Preferring to create in both a vulnerable and inebriated state, Losacco documents the frustrations she felt unable to express to her support network. “If I’m completely sober–like if I’m not drinking or anything–I guess it’s hard to admit my feelings and admit things that I was going through,” said Losacco. “But the older I’ve gotten, I think it’s easier to pick apart my brain and figure out how I’m feeling, why I’m feeling those things and how they connect to the things that happened in my past.”

But Losacco says that discovering poetry as an outlet to confront feelings of shame or displaced guilt has been therapeutic. Embracing her demons has afforded her an understanding that her conflicting emotions are normal. Losacco understands that she’s not on an island, that what occurred in her past is not exclusive to her. 

“I was molested when I was really little,” said Losacco. “I was scared, angry and did not know how to let that out. But since I’ve been writing, I think it’s easier to show that through my writing.”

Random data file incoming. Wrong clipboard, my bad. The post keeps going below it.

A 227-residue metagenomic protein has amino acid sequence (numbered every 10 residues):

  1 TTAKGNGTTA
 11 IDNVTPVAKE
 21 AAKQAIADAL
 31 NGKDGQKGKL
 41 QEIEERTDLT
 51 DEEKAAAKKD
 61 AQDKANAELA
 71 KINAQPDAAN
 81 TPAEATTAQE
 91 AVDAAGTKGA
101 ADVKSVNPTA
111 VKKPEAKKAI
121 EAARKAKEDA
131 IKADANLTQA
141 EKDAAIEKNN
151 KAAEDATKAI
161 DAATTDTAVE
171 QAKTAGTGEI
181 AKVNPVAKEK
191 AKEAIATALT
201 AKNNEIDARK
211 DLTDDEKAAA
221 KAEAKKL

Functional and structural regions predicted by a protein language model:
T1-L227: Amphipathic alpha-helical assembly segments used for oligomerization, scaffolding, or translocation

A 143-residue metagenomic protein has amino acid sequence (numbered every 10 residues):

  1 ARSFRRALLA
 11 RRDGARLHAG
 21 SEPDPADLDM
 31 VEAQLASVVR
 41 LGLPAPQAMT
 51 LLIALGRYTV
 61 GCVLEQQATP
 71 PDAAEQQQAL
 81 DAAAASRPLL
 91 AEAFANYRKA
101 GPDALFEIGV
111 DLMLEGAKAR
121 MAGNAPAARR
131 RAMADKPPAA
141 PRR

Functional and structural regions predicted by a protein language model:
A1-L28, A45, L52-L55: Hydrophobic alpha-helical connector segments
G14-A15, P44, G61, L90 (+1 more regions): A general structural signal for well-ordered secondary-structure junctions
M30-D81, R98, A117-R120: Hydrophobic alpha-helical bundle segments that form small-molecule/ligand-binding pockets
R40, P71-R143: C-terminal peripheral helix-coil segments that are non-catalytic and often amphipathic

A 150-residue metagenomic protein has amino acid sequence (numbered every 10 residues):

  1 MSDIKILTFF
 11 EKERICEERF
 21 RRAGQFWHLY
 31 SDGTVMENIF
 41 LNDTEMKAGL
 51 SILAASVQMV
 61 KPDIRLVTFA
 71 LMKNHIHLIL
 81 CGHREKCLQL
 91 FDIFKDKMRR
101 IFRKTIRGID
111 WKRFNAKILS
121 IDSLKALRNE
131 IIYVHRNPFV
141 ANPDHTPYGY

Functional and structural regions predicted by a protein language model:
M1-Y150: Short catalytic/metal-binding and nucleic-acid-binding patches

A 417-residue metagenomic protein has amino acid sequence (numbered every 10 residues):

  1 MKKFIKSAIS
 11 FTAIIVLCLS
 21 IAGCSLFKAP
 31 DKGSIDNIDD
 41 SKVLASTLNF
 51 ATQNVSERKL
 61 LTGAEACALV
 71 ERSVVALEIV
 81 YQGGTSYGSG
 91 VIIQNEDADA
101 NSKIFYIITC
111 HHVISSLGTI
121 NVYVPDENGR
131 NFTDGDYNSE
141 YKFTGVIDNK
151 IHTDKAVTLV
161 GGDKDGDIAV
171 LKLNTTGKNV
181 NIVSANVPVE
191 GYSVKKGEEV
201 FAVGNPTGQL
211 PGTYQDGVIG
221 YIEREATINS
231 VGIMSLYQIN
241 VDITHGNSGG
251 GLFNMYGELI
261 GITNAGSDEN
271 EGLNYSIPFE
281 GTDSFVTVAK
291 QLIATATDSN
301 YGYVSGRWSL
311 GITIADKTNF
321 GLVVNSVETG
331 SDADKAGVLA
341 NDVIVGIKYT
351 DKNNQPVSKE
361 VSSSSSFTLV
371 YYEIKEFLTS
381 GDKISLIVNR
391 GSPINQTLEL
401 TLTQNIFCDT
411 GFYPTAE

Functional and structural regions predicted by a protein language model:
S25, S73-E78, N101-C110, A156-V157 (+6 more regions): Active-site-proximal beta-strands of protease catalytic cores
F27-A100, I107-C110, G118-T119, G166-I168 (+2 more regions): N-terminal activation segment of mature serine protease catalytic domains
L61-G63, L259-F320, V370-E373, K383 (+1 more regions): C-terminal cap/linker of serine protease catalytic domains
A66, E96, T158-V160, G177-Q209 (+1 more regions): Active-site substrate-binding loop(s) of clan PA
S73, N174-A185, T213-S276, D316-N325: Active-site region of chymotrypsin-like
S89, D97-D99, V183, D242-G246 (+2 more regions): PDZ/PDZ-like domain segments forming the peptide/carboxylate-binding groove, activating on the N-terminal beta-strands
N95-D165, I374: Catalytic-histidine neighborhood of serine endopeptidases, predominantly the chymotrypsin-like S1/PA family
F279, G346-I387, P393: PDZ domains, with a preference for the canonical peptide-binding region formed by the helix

Losacco says family infighting and jealously guarded secrets stunted her healing process and created divisions that are only just beginning to mend. Over the past year, Losacco has discovered a newfound appreciation for intimacy, something she struggled with prior. “I can be intimate with people now. For a while, it was really hard.,.I felt like I was back when I was 7 years old.”

Losacco champions the importance of moving on and finding healthy, constructive ways to lessen the burdens of trauma. She regrets masking her feelings with alcohol, stating that while intoxication is a temporary reprieve, alcohol doesn’t eradicate the underlying stressors of emotional pain.

Losacco concluded the interview by emphasizing how valuable solidarity and community are when dealing with emotional blockages. She highlights the importance of ventilation and the consequences of nurturing a parasitic relationship with our traumas for the sake of secrecy. 

“You have to have something to let your anger out,” said Losacco. “If you don’t, it just manifests (itself) and gets worse. Definitely go talk to somebody. Because I feel like if you don’t, you can’t get through it on your own.

“You’re not alone. You’re not the only person that has been through it. It doesn’t make you a bad person and it’s never your fault when something like that happens to you. It took me a long time to figure that out.”